Be the first to comment

Leave a Reply

Greg Pak: Director of Robot Stories

Greg Pak grew up in Dallas where he immersed himself in cinema at the Grand Theatre. “They used to have great classic double features,” Pak reminisces. With that, Pak sounds like hundreds of other independent filmmakers around the country: classic films, late-night double features, and television genre films leading to film school, and eventually shooting a feature film. Pak followed that path, but with a couple of distractions along the way. After high school, Pak studied political science at Yale. He worked for Texas Governor Ann Richards before heading to Oxford. At Oxford, he found a student group making movies. The love of cinema was rekindled and Pak transferred to New York University to complete a graduate degree in film production.

With such a pedigree one might expect an Ivy League snob or hipper-than-thou NYU grad student, but Pak has remained true to his Texas roots. He is friendly and charismatic. Just as willing to listen as he is to talk, Pak turns the interview process into a smooth conversation. Pak is both knowledgeable and intelligent, but he never seems haughty. After talking to him for even a short time, it is easy to see why this lanky, handsome young man was at one time interested in politics. He has a way of putting people at ease, without hiding his gifts and accomplishments.

Currently, Pak is traveling the country with his first feature film Robot Stories. The film is old-school science fiction recalling Pak’s early influences. “I was in love with short science fiction stories, especially Ray Bradbury and the old Twilight Zone,” states Pak, “stories with entirely understandable worlds. Emotionally interesting stories, stories about people.” Robot Stories continues that tradition. The film is only incidentally sci-fi; the robots are allegories to teach the humans lessons about humanity.

Robot Stories is four short pieces connected by the common theme of robots. Since NYU, Pak has enjoyed focusing on short films, creating several special pieces. One of these is the short documentary “Fighting Grandpa” about his grandfather that immigrated to the United States from Korea in 1938 and, as Pak puts it, “The struggle to communicate across the generations.” The film garnered Pak a student Oscar and was picked up by Cinemax. “Many of the themes of ‘Fighting Grandpa’ are explored in ‘Robot Fixer,’ one of the vignettes in Robot Stories.

Pak also found success with two ultra-short spoofs on the pornography industry. The clever pieces are still downloaded regularly at Atom Films. The pieces are small but they showcase Pak’s talents, clever writing, solid production values, and a knack for marketing. The films combine the allure of the sex industry with comedy to snag viewers attention, but “Asian Pride Porn” actually contains a comment on the portrayal of Asians in both pornography and mainstream media. By couching a serious message in a comedy spoof, Pak was able to make his point without alienating his audience.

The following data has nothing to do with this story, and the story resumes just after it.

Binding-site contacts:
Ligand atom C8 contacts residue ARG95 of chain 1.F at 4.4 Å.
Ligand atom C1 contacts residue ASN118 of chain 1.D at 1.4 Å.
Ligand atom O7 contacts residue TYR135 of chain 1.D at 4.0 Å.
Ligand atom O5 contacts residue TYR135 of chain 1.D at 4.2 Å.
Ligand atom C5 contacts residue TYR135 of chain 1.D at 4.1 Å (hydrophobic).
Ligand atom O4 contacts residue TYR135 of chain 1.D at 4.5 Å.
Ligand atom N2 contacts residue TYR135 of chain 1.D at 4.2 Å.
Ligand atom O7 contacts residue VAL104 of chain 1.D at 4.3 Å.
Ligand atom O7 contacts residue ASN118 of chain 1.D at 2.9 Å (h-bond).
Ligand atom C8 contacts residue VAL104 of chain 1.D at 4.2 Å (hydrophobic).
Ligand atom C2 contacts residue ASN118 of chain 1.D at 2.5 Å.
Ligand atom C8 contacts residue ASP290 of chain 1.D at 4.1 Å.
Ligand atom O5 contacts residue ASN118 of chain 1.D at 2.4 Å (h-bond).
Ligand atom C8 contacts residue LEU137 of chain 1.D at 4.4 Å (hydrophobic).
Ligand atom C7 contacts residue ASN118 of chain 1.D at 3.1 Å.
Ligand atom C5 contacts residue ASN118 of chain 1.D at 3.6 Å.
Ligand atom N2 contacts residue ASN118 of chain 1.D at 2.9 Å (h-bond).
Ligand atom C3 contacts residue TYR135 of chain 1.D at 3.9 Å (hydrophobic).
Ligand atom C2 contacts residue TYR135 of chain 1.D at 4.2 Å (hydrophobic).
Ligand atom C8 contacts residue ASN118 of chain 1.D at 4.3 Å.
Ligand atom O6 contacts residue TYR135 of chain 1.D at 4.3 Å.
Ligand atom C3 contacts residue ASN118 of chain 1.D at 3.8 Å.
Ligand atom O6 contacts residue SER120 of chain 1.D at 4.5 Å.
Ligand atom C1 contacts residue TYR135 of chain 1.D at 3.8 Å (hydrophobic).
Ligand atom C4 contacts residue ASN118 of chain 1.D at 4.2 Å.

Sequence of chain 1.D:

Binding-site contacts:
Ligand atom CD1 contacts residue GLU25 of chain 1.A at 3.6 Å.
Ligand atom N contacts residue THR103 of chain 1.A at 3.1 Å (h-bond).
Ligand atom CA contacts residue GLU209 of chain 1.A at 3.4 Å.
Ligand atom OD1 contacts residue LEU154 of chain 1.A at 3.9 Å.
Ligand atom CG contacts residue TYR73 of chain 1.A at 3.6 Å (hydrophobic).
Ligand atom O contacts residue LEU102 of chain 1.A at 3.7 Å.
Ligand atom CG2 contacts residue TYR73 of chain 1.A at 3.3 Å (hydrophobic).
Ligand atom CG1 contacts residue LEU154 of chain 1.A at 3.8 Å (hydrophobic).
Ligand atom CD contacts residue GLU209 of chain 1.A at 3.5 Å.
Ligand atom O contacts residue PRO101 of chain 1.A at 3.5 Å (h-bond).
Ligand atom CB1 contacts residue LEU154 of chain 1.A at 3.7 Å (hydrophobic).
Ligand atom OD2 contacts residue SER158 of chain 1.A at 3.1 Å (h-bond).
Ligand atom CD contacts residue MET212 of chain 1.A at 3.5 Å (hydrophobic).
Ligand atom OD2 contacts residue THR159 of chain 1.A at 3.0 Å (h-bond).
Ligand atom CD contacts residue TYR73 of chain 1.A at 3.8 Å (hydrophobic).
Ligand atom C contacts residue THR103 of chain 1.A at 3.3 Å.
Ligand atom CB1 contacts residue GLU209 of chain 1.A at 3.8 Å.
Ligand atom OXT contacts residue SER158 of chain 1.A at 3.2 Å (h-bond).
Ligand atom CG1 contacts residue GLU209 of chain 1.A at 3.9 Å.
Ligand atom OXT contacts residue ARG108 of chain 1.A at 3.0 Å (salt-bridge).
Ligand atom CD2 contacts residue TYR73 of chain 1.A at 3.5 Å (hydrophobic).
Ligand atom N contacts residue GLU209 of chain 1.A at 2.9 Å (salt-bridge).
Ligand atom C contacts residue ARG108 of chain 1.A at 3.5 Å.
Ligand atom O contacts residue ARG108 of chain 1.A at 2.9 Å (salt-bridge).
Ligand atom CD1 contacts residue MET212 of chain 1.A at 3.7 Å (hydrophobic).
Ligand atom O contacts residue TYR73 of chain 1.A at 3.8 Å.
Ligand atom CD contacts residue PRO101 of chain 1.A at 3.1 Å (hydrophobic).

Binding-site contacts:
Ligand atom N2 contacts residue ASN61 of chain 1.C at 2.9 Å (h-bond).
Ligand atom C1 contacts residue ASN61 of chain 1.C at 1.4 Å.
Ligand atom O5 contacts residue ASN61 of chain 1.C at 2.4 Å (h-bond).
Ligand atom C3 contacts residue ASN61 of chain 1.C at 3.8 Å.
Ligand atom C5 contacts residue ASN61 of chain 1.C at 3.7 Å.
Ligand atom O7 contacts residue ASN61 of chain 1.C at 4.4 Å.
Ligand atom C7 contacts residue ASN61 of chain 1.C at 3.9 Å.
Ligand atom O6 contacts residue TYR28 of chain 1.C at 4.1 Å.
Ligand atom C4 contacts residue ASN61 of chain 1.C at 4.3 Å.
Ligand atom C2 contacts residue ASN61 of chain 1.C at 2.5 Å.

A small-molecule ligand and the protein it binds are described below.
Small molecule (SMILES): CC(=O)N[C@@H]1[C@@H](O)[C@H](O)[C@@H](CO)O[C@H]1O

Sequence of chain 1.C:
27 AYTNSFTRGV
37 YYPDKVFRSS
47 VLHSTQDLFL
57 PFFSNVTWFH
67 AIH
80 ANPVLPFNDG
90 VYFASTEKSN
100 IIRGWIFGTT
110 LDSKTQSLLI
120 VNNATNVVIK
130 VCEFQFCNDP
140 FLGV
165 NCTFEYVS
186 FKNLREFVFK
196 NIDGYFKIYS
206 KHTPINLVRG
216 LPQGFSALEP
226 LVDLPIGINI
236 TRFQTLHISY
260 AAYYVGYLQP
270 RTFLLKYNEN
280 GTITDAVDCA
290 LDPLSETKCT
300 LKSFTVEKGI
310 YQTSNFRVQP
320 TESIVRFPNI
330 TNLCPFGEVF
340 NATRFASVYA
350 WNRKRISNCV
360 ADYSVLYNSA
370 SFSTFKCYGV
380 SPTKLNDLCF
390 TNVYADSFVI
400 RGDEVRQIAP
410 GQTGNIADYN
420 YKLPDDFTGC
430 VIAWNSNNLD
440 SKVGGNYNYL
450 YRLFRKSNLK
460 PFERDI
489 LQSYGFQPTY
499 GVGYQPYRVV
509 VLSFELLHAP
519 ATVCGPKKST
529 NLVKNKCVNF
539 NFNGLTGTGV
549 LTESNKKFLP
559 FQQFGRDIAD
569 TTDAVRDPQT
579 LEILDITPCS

Pak’s writing and directing skills are formidable, but what may be his greatest asset is his marketing sense. Robot Stories, while still a wonderful artistic expression, was designed to be marketable. “The half-hour short is very hard, because there is no financial return,” Pak realized. So Pak packaged several shorts into a larger work, allowing him to concentrate and polish each piece individually, while creating a more sellable project. Pak also knew from past experiences he had two solid audiences: Asian Americans and science fiction fans. The combination worked. After premiering at the Hamptons International Film Festival in 2002, Robot Stories has appeared in over 60 festivals to date, winning over 30 awards. Pak won best original screenplay and his lead actress, Wai Ching Ho, took her category at SLIFF in November. Many of those festivals focused on sci-fi or Asian films. Pak also found “a group of hardcore sci-fi fans yearning for movies where things don’t blow up,” but he sees the piece as “a cross genre film ” and has been surprised by the reaction of actual scientists that have seen the work. “Robotics engineers, physicists, and psychologists enjoy the film. The challenge has been to reach all audiences.”

Even with the awards and festival appearances, Pak had trouble finding distributors. He received a few offers from smaller distributors. “I was really excited but I had to pass. The money just wasn’t there.” Pak’s responsibility to his investors, all friends and family, required he find the best deal for his film. “The film doesn’t really live until people have an opportunity to see it.” Pak’s relentless tour of the festival circuit paid off. Over the 16 months the film played, Pak “collected thousands of e-mails from fans, and several art-house owners expressed interest in showing the film.” Armed with these contacts, Pak decided to distribute the film himself, a decision which has proven successful thus far. During the opening weekend in New York, Robot Stories claimed the fourth highest per-screen average in North America. “Granted, we were only in one theater,” Pak jokes, but the accomplishment is still amazing. Without the advertising budget of even the smallest indie releases, Robot Stories ran five weeks in the Big Apple and was so successful in Boston that, after its initial run ended, a rival theater picked it up.

Pak has devoted the first half of the year to showing his work (he will be in attendance at several shows opening weekend at the Tivoli), but he has two other films in development and has been paying his rent as a screenwriter. Both pictures he is currently working on are, like Robot Stories, “genre pictures with a heart.”

Robot Stories is Now Playing at the Tivoli.

Be the first to comment